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The Independent Critic

Jim Rose, Tim Cridland, The Enigma
Cory Wees
95 Mins.

 Movie Review: Circus of the Scars 
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If you're particularly squeamish, watching Circus of the Scars may not be the greatest idea. That was always true of the feature docs subject matter, the Jim Rose Circus Sideshow and its remarkable collective of freaks and geeks and weirdos. 

As someone who grew up in the 80s and 90s, the Jim Rose Circus Sideshow was a familiar presence that undeniably inspired other lesser known acts of the same variety like Indy's Blue Monkey Sideshow. Still, Jim Rose was an iconic figure in this world and Circus of the Scars captures that in an engaging, entertaining way. 

A 2-person, DIY pandemic project, Circus of the Scars picked up a half dozen along its festival journey including Best Doc Feature prizes at Chicago Underground and SF Indie Fest. For those interested in the subject matter, it's a blast. For the more squeamish sort? Consider yourself cautioned.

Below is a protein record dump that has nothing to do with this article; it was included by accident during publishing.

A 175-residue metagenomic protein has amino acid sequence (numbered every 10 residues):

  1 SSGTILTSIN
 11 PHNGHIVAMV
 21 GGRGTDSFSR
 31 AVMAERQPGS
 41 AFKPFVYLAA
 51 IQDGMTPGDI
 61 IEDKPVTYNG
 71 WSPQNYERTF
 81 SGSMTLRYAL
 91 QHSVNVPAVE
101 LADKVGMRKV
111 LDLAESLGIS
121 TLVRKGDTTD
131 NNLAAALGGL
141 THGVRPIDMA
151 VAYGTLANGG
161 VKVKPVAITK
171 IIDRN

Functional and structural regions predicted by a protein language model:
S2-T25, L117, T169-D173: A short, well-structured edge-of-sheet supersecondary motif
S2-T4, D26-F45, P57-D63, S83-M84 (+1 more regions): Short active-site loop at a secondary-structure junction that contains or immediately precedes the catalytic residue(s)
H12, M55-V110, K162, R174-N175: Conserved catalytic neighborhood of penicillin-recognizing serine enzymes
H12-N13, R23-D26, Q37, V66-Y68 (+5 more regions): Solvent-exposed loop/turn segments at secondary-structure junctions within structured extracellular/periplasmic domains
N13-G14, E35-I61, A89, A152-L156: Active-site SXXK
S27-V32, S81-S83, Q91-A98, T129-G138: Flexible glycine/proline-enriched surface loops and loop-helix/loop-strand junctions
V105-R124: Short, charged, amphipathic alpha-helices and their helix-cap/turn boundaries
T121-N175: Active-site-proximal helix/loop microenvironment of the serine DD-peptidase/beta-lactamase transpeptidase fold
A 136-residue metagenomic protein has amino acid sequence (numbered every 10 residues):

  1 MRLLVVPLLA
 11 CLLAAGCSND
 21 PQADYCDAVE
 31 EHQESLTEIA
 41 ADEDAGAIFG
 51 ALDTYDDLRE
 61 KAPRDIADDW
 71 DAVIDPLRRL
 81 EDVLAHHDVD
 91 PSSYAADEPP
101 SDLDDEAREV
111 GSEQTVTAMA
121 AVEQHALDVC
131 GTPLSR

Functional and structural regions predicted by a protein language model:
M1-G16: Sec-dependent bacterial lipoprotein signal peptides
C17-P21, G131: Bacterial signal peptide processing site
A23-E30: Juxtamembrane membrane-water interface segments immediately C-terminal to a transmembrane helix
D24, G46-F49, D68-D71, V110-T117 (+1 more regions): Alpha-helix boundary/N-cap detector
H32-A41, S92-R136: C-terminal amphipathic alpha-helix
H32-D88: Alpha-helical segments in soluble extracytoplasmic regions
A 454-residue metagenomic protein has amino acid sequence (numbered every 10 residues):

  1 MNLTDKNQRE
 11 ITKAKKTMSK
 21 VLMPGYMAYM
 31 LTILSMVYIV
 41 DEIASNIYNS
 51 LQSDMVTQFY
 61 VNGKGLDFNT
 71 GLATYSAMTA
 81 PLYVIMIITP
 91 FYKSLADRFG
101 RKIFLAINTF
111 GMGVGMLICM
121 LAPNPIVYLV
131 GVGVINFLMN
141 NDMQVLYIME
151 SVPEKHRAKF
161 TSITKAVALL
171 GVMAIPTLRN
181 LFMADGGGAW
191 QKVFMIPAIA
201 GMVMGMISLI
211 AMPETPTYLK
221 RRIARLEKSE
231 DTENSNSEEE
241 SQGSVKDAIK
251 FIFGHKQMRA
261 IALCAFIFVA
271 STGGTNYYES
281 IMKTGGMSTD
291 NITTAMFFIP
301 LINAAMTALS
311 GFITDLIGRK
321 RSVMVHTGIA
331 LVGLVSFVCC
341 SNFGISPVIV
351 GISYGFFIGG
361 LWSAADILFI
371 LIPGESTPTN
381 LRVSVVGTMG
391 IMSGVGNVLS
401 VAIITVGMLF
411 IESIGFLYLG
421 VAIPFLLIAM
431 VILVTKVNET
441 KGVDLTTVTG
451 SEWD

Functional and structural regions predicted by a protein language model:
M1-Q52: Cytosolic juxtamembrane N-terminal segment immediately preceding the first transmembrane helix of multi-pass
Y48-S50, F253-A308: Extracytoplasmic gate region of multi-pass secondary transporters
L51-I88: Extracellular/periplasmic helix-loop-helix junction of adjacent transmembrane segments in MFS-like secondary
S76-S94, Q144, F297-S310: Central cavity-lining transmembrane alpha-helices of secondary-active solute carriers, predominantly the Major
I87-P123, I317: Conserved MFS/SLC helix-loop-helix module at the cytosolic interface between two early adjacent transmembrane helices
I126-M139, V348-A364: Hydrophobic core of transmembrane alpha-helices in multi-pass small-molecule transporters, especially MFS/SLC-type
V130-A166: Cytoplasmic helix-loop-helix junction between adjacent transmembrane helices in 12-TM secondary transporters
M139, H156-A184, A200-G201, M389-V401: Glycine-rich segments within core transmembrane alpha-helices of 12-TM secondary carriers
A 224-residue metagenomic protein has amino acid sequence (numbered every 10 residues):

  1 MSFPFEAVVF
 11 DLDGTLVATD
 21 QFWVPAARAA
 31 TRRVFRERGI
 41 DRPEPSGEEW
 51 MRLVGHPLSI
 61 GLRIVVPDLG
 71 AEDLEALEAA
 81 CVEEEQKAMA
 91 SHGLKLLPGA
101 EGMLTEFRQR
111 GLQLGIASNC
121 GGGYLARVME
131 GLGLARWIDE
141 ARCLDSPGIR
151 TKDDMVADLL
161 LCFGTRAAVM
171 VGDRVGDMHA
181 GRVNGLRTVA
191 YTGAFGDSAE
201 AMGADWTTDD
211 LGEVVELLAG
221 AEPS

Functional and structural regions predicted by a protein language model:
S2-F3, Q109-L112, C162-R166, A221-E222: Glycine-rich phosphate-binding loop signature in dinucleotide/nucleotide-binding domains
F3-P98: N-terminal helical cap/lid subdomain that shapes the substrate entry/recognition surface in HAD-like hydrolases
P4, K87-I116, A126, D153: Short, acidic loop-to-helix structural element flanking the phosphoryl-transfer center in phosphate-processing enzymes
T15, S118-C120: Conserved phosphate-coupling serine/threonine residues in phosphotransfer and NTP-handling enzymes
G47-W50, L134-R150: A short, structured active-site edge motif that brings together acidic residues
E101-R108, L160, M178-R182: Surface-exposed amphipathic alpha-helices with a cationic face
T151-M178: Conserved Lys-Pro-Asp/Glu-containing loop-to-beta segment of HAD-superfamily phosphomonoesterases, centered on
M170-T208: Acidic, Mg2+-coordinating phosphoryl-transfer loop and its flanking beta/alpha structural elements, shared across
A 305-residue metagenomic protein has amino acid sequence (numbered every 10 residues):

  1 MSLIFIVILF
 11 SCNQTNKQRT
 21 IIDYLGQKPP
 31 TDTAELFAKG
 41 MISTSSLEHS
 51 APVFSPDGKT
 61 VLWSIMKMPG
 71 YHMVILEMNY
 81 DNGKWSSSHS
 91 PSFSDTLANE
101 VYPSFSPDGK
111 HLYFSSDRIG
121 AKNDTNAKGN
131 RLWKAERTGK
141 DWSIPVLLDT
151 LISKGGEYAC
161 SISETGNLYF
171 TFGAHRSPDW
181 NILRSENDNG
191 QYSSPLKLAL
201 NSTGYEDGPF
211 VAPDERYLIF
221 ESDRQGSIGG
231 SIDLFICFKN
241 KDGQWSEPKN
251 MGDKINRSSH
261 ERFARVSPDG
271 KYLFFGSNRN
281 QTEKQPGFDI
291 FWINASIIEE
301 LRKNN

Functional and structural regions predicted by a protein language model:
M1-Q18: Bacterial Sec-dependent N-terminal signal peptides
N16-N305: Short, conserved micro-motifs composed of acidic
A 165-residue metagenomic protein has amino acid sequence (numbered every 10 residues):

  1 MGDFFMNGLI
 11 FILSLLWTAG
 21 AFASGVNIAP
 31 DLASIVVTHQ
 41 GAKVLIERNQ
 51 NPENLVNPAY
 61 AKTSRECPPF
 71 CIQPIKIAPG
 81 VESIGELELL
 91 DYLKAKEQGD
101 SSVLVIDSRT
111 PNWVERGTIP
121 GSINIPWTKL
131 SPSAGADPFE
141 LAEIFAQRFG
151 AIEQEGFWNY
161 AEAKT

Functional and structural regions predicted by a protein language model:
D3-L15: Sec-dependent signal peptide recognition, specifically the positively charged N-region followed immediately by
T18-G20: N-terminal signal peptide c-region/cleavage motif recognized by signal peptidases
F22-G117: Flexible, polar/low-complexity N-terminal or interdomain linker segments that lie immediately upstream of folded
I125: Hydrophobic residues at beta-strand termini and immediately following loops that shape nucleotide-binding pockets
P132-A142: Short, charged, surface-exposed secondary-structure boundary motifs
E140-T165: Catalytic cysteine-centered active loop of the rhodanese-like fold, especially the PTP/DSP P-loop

The film is the feature debut of writer/director Cory Wees and co-writer Jan Gregor. Grittily set within the 90s resurgence of sideshows, Rose was a figurehead of sorts in and around Seattle. The whole sideshow thing was a natural complement to the burgeoning grunge scene and Rose was ready with such acts as Zamora the Torture King (Tim Cridland), Bebe the Circus Queen (Beatrice Aschard, also Rose's wife), The Enigma, The Tube, and, perhaps most memorably, the Amazing Mr. Lifto (my nipples hurt just thinking about him). 

While individually, all of these acts knew they could put on a great show they also knew they couldn't attract a crowd like Rose could attract a crowd. As Circus of the Scars captures, the Jim Rose Circus Sideshow was a hit that kept growing and growing. It eventually grew beyond Seattle, national tours followed including appearances at Lollapalooza and touring with Nine Inch Nails. 

Eventually, however, things started to fracture. No, not Mr. Lifto's nipples. 

Circus of the Scars features a wealth of archival footage and interviews with most of the key players. Interviews aren't particularly revealing or compelling, however, other than truly reinforcing what drew them all to the sideshow and what eventually led them to leaving it all behind.  Everyone here gets their moment to shine, a nice little spotlight on a piece of American history that not everyone knows. For those of us who do remember, Circus of the Scars is a nostalgic and entertaining journey. 

Written by Richard Propes
The Independent Critic